His mother, Cindi Fisher, traces his entanglement with the criminal legal and psychiatric systems to his childhood — and the systemic racism he faced as an adolescent. In the 1980s, the Fishers were one of the few Black families in Vancouver, Washington (where Black people make up less than 3 percent of its population today). Nonetheless, the young Siddharta thrived in school, winning chess championships and academic accolades.
When he entered junior high, however, Fisher heard complaints from teachers who accused her son of disrespect. “But when I talked to my son, I found out it was because he was holding the teacher to the same rules they had for the kids. Like you don’t call the kids ‘knuckleheads’ or berate them. He would call the teachers on that,” Fisher recalled. This was in the 1990s. The term “school to prison pipeline” had yet to be created, but Siddharta’s experience reflected what was occurring in schools around the country — Black students were more harshly disciplined than their white counterparts. This included — and still includes — disproportionate rates of suspension and expulsion as well as arrests for incidents which could (and, advocates say, should) be handled internally by school officials.
That’s what happened to Siddharta. In seventh grade, he intervened when classmates stole another student’s coat. The next day, when he attempted to return it, the principal accused him of stealing it. When Siddharta wouldn’t name the culprits, the principal called the police, who arrested him and brought him to juvenile detention. He was confined for a week. That, Fisher said, changed the trajectory of his life. “He had always been taught that if he did the right thing, things would turn out right,” Fisher stated. That experience taught him otherwise.
Siddharta began skipping school and running away. At 15, he was arrested after a friend stole a gun from a classmate’s home during a party. He also began showing signs of dissociation, talking to himself and having breakdowns. At 17, after he stole his mother’s car, authorities recommended that she bring him to a psychiatrist. The psychiatrist recommended risperidone, an antipsychotic drug used to treat schizophrenia and bipolar disorder.
Less than three months later, Siddharta began showing signs of akathisia, an acute movement disorder characterized by an inability to sit still. He also began self-mutilating — cutting and burning himself. He complained that the medications caused him pain, but, when Fisher brought him to the emergency room, physicians dismissed his complaints. One morning in June 1995, seven months after beginning risperidone, he woke his parents. The dead, he said, were coming through the floorboards. He accused his parents of poisoning him before leaving the house and knocking on doors in an adjacent neighborhood to seek help. When no one answered, he broke a window before collapsing in the street. When the police arrived, Cindi Fisher recounted, he told them he had been poisoned and begged to be brought to the hospital. Instead, they took him to jail.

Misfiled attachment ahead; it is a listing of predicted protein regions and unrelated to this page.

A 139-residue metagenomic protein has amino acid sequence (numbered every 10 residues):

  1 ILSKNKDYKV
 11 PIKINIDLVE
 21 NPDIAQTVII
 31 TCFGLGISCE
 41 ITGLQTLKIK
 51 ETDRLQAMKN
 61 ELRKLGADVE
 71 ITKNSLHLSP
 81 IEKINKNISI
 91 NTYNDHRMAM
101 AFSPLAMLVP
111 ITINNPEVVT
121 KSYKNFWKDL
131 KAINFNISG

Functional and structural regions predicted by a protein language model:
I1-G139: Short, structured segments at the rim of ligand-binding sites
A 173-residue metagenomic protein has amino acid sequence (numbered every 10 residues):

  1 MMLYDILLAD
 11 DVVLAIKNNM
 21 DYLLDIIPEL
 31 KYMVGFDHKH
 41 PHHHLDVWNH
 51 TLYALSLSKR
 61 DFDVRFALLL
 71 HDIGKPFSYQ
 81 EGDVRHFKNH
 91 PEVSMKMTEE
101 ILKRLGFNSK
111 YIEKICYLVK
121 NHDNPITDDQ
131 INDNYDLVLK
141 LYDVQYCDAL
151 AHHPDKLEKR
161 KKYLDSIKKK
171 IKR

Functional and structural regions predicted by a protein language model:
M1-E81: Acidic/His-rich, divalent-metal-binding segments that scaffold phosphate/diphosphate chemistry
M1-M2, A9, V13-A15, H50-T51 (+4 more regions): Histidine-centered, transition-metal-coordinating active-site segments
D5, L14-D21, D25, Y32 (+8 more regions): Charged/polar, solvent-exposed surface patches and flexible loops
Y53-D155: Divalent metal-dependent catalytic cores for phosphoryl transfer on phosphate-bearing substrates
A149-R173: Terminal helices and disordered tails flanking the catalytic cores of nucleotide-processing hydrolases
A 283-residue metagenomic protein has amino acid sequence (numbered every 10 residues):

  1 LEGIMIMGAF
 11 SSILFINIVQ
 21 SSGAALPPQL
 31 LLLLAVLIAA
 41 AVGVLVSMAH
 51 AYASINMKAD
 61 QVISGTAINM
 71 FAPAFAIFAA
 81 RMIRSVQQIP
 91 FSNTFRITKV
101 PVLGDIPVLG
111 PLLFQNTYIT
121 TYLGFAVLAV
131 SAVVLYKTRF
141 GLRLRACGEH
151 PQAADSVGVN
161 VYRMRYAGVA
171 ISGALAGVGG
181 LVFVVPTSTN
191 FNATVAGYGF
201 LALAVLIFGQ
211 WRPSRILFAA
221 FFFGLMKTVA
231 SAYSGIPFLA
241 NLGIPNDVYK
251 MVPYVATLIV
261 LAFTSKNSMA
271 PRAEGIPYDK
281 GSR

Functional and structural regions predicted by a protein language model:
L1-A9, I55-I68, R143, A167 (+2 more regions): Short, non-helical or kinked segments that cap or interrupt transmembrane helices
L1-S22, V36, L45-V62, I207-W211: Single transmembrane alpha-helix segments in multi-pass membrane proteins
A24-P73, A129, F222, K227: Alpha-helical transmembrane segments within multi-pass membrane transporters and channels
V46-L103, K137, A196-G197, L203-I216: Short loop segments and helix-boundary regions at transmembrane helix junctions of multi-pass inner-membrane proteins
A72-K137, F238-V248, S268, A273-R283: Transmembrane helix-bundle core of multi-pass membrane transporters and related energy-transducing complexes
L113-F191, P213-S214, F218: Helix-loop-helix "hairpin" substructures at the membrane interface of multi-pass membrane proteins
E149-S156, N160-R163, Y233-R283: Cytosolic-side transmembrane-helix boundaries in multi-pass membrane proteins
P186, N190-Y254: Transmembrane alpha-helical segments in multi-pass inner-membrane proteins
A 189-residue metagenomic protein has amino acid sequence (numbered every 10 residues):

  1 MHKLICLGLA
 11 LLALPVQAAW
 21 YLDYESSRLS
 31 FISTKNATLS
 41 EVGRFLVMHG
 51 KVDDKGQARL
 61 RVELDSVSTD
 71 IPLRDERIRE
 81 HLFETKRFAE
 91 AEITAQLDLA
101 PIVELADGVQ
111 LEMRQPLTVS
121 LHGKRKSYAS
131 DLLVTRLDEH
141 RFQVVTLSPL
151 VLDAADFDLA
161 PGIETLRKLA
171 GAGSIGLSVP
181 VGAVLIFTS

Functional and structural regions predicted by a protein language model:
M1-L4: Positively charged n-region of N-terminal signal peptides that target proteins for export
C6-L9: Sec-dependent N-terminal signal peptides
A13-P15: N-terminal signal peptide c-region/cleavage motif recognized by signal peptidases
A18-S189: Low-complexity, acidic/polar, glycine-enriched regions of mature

Six months later, court evaluators declared him unfit to stand trial and ordered him to Western State Hospital for competency restoration. It would be the first of over a dozen arrests and hospitalizations.
The issue of confinement for “competency restoration” is a widespread one. In 2015, Disability Rights Washington and the American Civil Liberties Union filed Trueblood v. DSHS, a class-action lawsuit charging that Washington took too long to provide competency evaluations and restorations. Meanwhile, people languished in jails — often in solitary confinement and often without mental health care — exacerbating their conditions. A federal court agreed and ordered the state to provide competency evaluations within 14 days of a court order, and competency restoration services within seven days of the evaluation.
Even before the coronavirus pandemic, that timeline was met only an average of 24 percent of the time. In 2020, that number dropped to below 7 percent — and sometimes as low as 2 percent. That includes Siddharta, who, in 2020, spent four months in jail awaiting an evaluation and three additional months awaiting transfer to Western State Hospital for competency restoration. During those seven months, he was in solitary confinement, a common placement for those with mental health issues.
The idea of competency, noted Gibson, “can’t be divorced from a broad spectrum of disability because it’s built around the idea that disabled folks of all kinds need to be under surveillance and confinement.” This includes making a person’s release contingent on limiting where they can live or surrendering control over their own finances.
On April 12, 2021, Siddharta was approved for discharge. He remains confined until the social worker arranges housing through the approved social service agency. Fisher has said that she has informed the social worker of two programs which provide housing and peer support, enabling Siddharta to be discharged more quickly. “Over institutionalizing is no less harmful and illegal than discharging to the streets,” she wrote to the hospital administration on June 22, 2021. “Such overinstitutionalization, according to statistics, negatively impacts recovery gains, wasting taxpayers’ dollars, and increases Siddharta’s risk of reinstitutionalization.”